Setting aside my Bible and journal I went and grabbed our spot cleaning carpet cleaner and headed back to the living room for my daughter to show me where she peed.
After putting away the cleaning supplies, I looked at the clock realizing it was already 7:30 and I hadn’t even started breakfast yet. Well I guess pancakes are out for this morning, I thought, as I stared at the kitchen, counters covered with forgotten dishes from the night before. Maybe I’ll just make shakes, toast and eggs. I opened the freezer to pull out our strawberries and chia seeds when my daughter bursted into kitchen crying out “I wanna help!”
“Just wait a second while I get everything set up and then you can help,” I responded, while putting the items on the counter.
“Ok!” My daughter happily replied while running to grab her stool from beside the washer. I went back to the freezer grabbing more things when I heard my daughter try and scoot the stool out on her own.
“Mommy I need help!”
“I said to wait a second!” I groaned, putting the items I had just grabbed down and helping my daughter with the stool, which was about ready to topple her.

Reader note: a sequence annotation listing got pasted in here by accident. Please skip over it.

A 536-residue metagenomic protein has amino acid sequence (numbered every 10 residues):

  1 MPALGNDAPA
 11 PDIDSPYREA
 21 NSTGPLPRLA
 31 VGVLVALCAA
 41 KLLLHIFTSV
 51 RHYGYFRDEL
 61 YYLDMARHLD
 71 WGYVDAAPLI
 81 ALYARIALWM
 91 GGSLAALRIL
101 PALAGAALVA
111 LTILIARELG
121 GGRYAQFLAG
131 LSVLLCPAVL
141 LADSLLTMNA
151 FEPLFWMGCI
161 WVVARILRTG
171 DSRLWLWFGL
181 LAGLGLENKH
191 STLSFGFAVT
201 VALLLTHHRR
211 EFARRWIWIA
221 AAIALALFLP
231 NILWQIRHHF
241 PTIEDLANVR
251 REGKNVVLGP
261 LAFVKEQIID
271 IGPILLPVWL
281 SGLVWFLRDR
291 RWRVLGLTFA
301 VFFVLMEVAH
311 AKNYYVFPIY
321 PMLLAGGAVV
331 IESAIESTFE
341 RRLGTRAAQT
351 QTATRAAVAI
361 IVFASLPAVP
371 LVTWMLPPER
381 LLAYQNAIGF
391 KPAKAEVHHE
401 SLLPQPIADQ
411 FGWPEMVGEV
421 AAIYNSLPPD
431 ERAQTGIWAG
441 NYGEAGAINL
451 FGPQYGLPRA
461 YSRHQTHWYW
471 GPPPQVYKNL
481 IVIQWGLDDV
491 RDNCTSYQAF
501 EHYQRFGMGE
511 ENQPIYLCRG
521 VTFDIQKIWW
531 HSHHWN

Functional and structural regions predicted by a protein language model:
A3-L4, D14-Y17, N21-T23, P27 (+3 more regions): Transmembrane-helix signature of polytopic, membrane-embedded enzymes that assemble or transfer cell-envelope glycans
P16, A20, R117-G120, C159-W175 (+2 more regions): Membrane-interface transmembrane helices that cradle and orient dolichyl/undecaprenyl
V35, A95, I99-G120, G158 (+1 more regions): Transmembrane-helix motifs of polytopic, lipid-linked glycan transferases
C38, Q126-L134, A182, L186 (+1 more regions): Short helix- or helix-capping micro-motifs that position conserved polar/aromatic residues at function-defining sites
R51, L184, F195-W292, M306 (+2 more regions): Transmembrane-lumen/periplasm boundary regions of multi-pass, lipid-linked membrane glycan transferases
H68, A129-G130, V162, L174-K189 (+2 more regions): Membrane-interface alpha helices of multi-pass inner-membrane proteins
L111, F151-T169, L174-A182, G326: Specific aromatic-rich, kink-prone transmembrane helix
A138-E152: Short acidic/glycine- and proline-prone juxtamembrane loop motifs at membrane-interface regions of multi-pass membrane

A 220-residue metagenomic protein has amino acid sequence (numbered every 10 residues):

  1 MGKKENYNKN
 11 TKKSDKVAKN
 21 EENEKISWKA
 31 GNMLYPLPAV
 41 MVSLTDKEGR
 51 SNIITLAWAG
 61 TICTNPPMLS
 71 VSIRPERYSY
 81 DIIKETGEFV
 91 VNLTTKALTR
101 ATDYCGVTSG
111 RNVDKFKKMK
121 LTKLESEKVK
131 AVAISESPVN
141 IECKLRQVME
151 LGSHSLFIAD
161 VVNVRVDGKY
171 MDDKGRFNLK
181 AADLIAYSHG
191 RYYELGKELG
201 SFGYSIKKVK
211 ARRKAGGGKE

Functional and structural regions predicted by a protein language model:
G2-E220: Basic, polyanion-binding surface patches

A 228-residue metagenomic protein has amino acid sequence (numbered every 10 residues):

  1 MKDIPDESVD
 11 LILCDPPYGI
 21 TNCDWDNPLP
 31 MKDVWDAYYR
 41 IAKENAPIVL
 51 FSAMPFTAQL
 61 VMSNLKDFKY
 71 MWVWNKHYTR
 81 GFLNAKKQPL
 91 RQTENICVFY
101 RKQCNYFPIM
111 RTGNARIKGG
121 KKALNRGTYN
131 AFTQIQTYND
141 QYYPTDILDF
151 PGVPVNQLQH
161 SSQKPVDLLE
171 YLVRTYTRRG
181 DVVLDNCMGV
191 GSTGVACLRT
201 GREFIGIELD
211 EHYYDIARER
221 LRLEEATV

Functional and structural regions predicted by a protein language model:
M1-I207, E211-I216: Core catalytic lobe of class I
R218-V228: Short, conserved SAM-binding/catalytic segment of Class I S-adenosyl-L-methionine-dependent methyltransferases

Breakfast finally made, I told my daughter to go get her daddy up so we could eat. Putting the shakes on the table and going back to grab the toast, I realized I totally forgot about my eggs. I looked over at the stove to find hard pale eggs staring deadly back at me. I grumbled under my breath, wanting to let out a cry, but put the eggs on the table anyways. Grabbing my son off the floor, I buckled him into his chair. I looked over to see my daughter already sitting in her spot.
“I hungry mommy.” My daughter whined while trying to reach for the closest thing on the table.
“No, be patient! We have to wait for daddy and then we can eat.” I said, while irritably looking down the hallway for my husband.
After waiting a few more minutes, I walked down the hall to find my husband still sleeping. Short-tempered, I again told him that breakfast was ready, if he would like to join us. Marching back down the hall, I started getting the kid’s breakfast on their plates.
A couple minutes later, my tired husband staggered into the room and sat down. We prayed and started eating. By the end of breakfast, both my husband and I were grumpy and getting on each other’s tired nerves. I agreed to let him hop in the shower first to wake up, while I cleaned up breakfast and picked out the kids’ clothes.